PORTABLE Literature,
10th Edition

Laurie G. Kirszner, Stephen R. Mandell

ISBN-13: 9780357793855
Copyright 2024 | Published
1440 pages | List Price: USD $124.95

Kirszner/Mandell's PORTABLE LITERATURE: READING, REACTING, WRITING, 10th Edition is a highly accessible anthology that offers a broad selection of contemporary and classic, time-tested readings along with introductions to the literary genres, helpful study questions and prompts and a down-to-earth, accessible guide to writing about literature.


1. Understanding Literature.
Imaginative Literature. Conventional Themes. The Literary Canon. Luisa Valenzuela, "All about Suicide." Interpreting Literature. Robert Frost, "Stopping By Woods on a Snowy Evening." Evaluating Literature. Using Literary Criticism. CHECKLIST: Evaluating Literary Criticism."
2. Reading and Writing about Literature.
Reading Literature. CHECKLIST: Using Highlighting Symbols. Writing about Literature. CHECKLIST: Using Sources. CHECKLIST: Conventions of Writing about Literature. Exercise: Three Model Student Essays.
3. Writing Literary Arguments.
Planning a Literary Argument. CHECKLIST: Developing an Argument Thesis. Using Evidence Effectively. Organizing a Literary Argument.
4. Using Sources in Your Writing
Choosing a Topic. Doing Exploratory Research. Narrowing Your Topic. Doing Focused Research. CHECKLIST: Evaluating Library Sources. CHECKLIST: Evaluating Websites. Taking Notes. Integrating Sources. EXERCISE: Integrating Quotations. Developing a Thesis Statement. Constructing a Formal Outline. Drafting Your Essay. Model Essay with MLA Documentation.
5. Documenting Sources and Avoiding Plagiarism.
Avoiding Plagiarism. CHECKLIST: Avoiding Unintentional Plagiarism. Documenting Sources. CHECKLIST: Guidelines for Punctuating In-Text Citations.
Part 2: FICTION.
6. Understanding Fiction.
Origins of Modern Fiction. Defining the Short Story. Ernest Hemingway, "Hills Like White Elephants." The Boundaries of Fiction.
7. Fiction Sampler: The Short-Short Story.
Sandra Cisneros, "Geraldo No Last Name." Dave Eggers, “Accident.” Bret Anthony Johnston, "Encounters with Unexpected Animals." Stephen Graham Jones, "Discovering America." Jamaica Kincaid, "Girl." Ed Park, "Slides to Unlock." George Saunders, "Sticks."
8. Fiction Sampler: Graphic Fiction.
Franz Kafka, "A Hunger Artist." R. Crumb, "A Hunger Artist."
9. Plot.
Conflict. Stages of Plot. Order and Sequence. CHECKLIST: Writing about Plot. Kate Chopin, "The Story of an Hour." Neil Gaiman, "How to Talk to Girls at Parties." William Faulkner, "A Rose for Emily."
10. Character.
Round and Flat Characters. Dynamic and Static Characters. Motivation. CHECKLIST: Writing about Character. John Updike, "A&P." Katherine Mansfield, "Miss Brill." Charles Baxter, "Gryphon." Zadie Smith, "The Girl with Bangs."
11. Setting.
Historical Setting. Geographical Setting. Physical Setting. CHECKLIST: Writing about Setting. Kate Chopin, "The Storm." Alberto Alvaro Rios, “The Secret Lion.” Tillie Olsen, "I Stand Here Ironing."
12. Point of View.
First-Person Narrators. Third-Person Narrators. Selecting an Appropriate Point of View. CHECKLIST: Selecting an Appropriate Point of View: Review. CHECKLIST: Writing about Point of View. Richard Wright, "Big Black Good Man." Edgar Allan Poe, "The Cask of Amontillado." William Faulkner, "Barn Burning." Chitra Banerjee Divakaruni, "The Disappearance."
13. Style, Tone, and Language.
Style and Tone. The Uses of Language. Formal and Informal Diction. Imagery. Figures of Speech. CHECKLIST: Writing about Style, Tone, and Language. James Joyce, "Araby." (Mary) Flannery O'Connor, "A Good Man Is Hard to Find." Charlotte Perkins Gilman, "The Yellow Wallpaper."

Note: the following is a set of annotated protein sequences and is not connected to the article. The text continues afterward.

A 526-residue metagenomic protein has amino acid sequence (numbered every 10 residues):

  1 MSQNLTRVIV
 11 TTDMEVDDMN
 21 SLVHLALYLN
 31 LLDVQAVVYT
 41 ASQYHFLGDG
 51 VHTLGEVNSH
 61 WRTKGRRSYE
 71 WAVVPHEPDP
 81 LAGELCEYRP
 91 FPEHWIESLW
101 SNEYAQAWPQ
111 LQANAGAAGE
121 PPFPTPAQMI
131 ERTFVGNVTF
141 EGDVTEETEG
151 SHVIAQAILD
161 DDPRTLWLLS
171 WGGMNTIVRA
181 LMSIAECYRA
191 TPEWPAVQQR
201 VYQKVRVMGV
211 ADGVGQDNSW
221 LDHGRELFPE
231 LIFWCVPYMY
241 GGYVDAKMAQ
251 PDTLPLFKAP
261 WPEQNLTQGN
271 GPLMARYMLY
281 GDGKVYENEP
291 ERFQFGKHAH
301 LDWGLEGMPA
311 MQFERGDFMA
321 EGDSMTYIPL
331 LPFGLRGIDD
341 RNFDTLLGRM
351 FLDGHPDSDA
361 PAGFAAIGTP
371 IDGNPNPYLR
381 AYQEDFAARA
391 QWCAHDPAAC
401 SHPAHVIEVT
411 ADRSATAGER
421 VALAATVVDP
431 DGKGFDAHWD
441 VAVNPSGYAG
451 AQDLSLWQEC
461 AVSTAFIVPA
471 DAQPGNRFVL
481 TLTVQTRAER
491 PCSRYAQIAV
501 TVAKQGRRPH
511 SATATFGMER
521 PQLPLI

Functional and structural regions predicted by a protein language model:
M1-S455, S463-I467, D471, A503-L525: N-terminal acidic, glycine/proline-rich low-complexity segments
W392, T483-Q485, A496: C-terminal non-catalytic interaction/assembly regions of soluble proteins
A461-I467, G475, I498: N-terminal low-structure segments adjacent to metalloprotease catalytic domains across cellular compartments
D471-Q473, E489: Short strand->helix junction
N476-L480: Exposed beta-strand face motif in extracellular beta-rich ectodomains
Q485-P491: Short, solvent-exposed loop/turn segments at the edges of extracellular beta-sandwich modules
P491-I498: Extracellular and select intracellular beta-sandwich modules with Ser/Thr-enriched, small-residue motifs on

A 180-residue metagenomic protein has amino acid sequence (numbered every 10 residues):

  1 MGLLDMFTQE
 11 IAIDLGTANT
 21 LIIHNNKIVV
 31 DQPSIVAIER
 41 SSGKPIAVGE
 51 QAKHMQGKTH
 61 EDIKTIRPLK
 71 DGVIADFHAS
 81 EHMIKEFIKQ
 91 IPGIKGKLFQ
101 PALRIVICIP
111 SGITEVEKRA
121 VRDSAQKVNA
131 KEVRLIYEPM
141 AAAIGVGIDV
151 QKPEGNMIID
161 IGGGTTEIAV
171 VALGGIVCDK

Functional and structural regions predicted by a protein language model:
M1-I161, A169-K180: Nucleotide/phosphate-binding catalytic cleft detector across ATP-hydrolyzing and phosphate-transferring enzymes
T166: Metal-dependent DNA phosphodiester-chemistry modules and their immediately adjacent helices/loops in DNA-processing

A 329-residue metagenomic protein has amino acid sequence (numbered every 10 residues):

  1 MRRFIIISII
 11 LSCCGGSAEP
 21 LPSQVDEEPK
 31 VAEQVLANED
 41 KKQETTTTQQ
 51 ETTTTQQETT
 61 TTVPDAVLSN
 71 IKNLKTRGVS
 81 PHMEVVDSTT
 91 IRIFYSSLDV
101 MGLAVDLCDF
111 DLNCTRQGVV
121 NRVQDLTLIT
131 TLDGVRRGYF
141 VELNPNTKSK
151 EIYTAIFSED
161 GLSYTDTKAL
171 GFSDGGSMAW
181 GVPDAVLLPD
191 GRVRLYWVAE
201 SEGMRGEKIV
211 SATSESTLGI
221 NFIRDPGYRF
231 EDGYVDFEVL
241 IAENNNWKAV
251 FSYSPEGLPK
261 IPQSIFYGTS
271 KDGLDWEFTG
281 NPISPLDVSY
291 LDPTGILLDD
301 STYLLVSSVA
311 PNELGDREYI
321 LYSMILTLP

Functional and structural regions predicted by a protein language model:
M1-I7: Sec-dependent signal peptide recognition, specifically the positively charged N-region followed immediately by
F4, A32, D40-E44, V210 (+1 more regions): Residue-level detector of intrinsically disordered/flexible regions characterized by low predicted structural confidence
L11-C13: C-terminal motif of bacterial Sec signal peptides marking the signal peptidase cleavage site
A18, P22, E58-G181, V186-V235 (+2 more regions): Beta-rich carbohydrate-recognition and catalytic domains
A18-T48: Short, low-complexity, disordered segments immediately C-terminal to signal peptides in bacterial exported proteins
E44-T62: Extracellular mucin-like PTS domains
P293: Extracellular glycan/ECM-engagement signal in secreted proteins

14. Symbol, Allegory, and Myth.
Symbol. Allegory. Myth. CHECKLIST: Writing about Symbol, Allegory, and Myth. Shirley Jackson, "The Lottery." Alice Walker, "Everyday Use." Nathaniel Hawthorne, "Young Goodman Brown."
15. Theme.
Interpreting Themes. Identifying Themes. CHECKLIST: Writing about Theme. Eudora Welty, "A Worn Path." David Michael Kaplan, "Doe Season." Stephen Crane, "The Open Boat." Robert Huff, "Rainbow."
14. Fiction for Further Reading.
Ambrose Bierce, “An Occurrence at Owl Creek Bridge.” T. Coraghessan Boyle, "Greasy Lake." Junot Diaz, "No Face." Louise Erdrich, "The Red Convertible." Zora Neale Hurston, "Sweat." Joyce Carol Oates, "Where Are You Going, Where Have You Been?" Edgar Allan Poe, "The Tell-Tale Heart." John Steinbeck, “The Chrysanthemums.” Amy Tan, "Two Kinds."
Part 3: POETRY.
17. Understanding Poetry.
Archibald Macleish, “Ars Poetica.” Billy Collins, "Introduction to Poetry." Origins of Modern Poetry. Defining Poetry. William Shakespeare, "That time of year thou mayst in me behold." E.E. Cummings, "l(a)." Recognizing Kinds of Poetry.
18. Voice.
Emily Dickinson, "I'm nobody! Who are you?" The Speaker in the Poem. Louise Gluck, "Gretel in Darkness." Langston Hughes, "Negro." Robert Browning, "My Last Duchess." Further Reading: The Speaker in the Poem. Leslie Marmon Silko, "Where Mountain Lion Lay Down with Deer." Rafael Campo, "My Voice." The Tone of the Poem. Robert Frost, "Fire and Ice." Thomas Hardy, "The Man He Killed." Amy Lowell, "Patterns." Further Reading: The Tone of the Poem. William Wordsworth, "The World Is Too Much with Us." Sylvia Plath, "Morning Song." Robert Herrick, "To the Virgins, to Make Much of Time." Irony. Robert Browning, "Porphyria's Lover." Percy Bysshe Shelley, "Ozymandias." Further Reading: Irony. Agha Shahid Ali, "The Wolf's Postscript to 'Little Red Riding Hood.'" Wislawa Szymborska, "Hitler's First Photograph." CHECKLIST: Writing about Voice.
19. Word Choice, Word Order.
Bob Holman, "Beautiful." Word Choice. Walt Whitman, "When I heard the Learn'd Astronomer." Further Reading: Word Choice. Rhina Espaillat, "Bilingual/Bilingue." Adrienne Rich, "Living in Sin." Levels of Diction. Margaret Atwood, "The City Planners." Jim Sagel, "Baca Grande." Further Reading: Levels of Diction. Adrienne Su, "The English Canon." Paul Laurence Dunbar, "We Wear the Mask." Gwendolyn Brooks, "We Real Cool." Gwendolyn Brooks, "What Shall I Give My Children?" Word Order. Edmund Spenser, "One day I wrote her name upon the strand." Further Reading: Word Order. A.E. Housman, "To an Athlete Dying Young." Charles Jensen, "Poem in Which Words Have Been Left Out." CHECKLIST: Writing about Word Choice and Word Order.